Much of what we know about organ physiology can be traced back to in vitro studies of cells in a cultured environment. For example, we know about ion channels and how they control the contractions of the heart because of early “patch-clamp” studies on cardiomyocytes, grown in the lab. This enabled early pharmacological studies through which drugs and compounds, like dobutamine or epinephrine, could be tested prior to animal and clinical trials.
A significant limitation of these studies, however, is that they often do not reflect the complexity and emergent properties present in 3D tissues. Researchers have circumvented this by growing cells in more intricate environments more representative of in vivo tissue. Despite this, a remaining challenge for cardiac research is the difficulty in measuring both the electrophysiological and contractile properties of heart tissue in vitro.
Researchers at the Harvard School of Engineering and Applied Science have developed a “heart-on-a-chip” consisting of eight muscular thin filaments (MTFs) that can be measured simultaneously. According to the paper in this month’s Lab on a Chip, their platform offers “several key advances in screening technology, including the ability to measure contractile stress as a function of time, AP [action potential] propagation, and inter- and intracellular architecture.” The team bases these claims off of contractility, dose-response, and optical mapping experiments, leading them to the following conclusion:
We reported the development of a novel chip design for in vitro cardiac contractility and pharmacological studies. Previous technologies are capable of providing correlations between single myocyte electrophysiological and contraction properties, but they cannot be used to garner tissue scale data. This need is addressed by the ‘‘heart on the chip’’ technology, which is used in conjunction with cell culture techniques that can recapitulate healthy, diseased, and developing cardiac tissues. Our technology is ideal to study the two factors that can contribute to the force produced by in vitro cardiac tissues: the alignment of the contractile apparatus and the gene expression profile, which is affected by the shape and deformation of cellular structures.48 In sum, we have demonstrated the chip to be a platform for quantification of stress, electrophysiology, and cellular architecture.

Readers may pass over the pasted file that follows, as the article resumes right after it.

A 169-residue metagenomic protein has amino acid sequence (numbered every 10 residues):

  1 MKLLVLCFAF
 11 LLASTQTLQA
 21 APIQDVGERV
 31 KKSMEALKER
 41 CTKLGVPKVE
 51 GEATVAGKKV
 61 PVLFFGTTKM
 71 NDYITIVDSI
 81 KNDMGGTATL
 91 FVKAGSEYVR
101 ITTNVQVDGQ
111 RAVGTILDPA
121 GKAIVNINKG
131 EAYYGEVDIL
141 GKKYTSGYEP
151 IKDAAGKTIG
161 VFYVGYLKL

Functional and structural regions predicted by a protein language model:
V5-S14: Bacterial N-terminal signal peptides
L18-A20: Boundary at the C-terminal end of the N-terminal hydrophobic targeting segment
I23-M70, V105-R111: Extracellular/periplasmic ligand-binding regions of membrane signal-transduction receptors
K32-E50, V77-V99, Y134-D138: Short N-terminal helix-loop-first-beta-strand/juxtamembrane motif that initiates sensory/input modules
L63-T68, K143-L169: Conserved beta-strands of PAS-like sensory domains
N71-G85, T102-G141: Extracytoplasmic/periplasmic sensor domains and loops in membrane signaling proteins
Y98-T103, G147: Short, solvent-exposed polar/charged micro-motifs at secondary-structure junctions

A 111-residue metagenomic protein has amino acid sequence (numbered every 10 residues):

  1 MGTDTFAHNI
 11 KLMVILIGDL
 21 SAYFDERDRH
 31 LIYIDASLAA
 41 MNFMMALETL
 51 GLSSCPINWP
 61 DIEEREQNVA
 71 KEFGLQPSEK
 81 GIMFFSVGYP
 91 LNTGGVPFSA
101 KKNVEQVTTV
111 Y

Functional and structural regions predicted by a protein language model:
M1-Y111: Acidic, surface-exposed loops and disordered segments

We corresponded with senior author on the study, Professor Kit Parker, to get more details on the current status of the “heart-on-a-chip:”
Shiv Gaglani, Medgadget: The paper mentions the limitation of maintaining cardiomyocyte viability while transferring the chip from one system to another. It then discusses the potential of building a microscope to circumvent this problem and collect contractility and electrophysiological data simultaneously. Can you comment on plans for enhancing the system in this, or another, way?
Dr. Parker: We are working on that now. Part of the issue is that the contractility assay can be viewed with the naked eye, but must be done from the top down. The electrophysiology (EP) experiments are generally done at higher magnification with either a fast, fluorescent CCD camera. Voltage sensitive dyes are generally cell-toxic, so we do the contractility experiments without them, then load for the EP studies. We could do a simultaneous contractility and EP study if we compromised fidelity on the EP studies and did a pseudo ECG along with the contractility study. However, that would be a generalized signal averaged over all the tissues…..not necessarily what we want.
Medgadget: What are the next steps for the heart-on-a-chip (e.g. additional research, commercialization, etc)?
Dr. Parker: We are working with other materials for the polymer thin film, we have increased the number of films and put the whole system in a microfluidic system, and we are trying a variety of commercially available iPS or ES derived human cardiac myocytes. We have incorporated a new company, BioDais, that will use these, and other proprietary assays from my group, do assess candidate molecules and do safety pharmacology, as a CRO, in a variety of microtissues built to replicate the function of muscular organs….so now we are working on vascular, airway, gut, skeletal and soon bladder and uterine smooth muscle.
Additionally, we are working on a valve on a chip that will allow us to look at the toxicity of drugs like Phen-Phen or Parkinson’s Disease drugs….so we are developing an array of assays that exploit our ability to build tissues that replicate organ microenvironments (both in function and gene expression), use human cells, get lots of high quality data fast and cheaper than in tissues isolated from animals.
Also, check out this video of the Heart-on-a-Chip from The New Scientist:
Flashback from same research team: Real Muscles for Artificial Machines